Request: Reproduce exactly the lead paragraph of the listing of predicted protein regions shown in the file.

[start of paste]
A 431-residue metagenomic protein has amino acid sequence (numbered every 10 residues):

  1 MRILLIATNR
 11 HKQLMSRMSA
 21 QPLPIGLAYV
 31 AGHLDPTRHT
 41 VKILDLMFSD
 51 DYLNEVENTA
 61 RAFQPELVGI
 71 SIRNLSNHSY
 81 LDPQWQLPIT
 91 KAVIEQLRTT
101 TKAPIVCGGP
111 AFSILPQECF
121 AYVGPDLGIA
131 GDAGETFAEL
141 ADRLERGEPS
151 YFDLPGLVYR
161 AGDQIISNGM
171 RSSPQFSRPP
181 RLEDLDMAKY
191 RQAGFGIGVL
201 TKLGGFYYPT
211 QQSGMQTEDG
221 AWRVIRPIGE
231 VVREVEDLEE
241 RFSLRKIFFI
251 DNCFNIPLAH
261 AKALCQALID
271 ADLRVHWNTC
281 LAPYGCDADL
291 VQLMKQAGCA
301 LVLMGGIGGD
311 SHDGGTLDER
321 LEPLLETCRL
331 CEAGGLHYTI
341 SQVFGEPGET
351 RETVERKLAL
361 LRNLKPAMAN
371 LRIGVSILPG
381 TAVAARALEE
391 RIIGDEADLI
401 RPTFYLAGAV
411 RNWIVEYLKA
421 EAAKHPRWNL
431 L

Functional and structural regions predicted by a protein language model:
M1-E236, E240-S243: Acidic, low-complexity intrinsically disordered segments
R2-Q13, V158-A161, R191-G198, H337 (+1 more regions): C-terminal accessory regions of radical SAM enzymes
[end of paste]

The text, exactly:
A 431-residue metagenomic protein has amino acid sequence (numbered every 10 residues):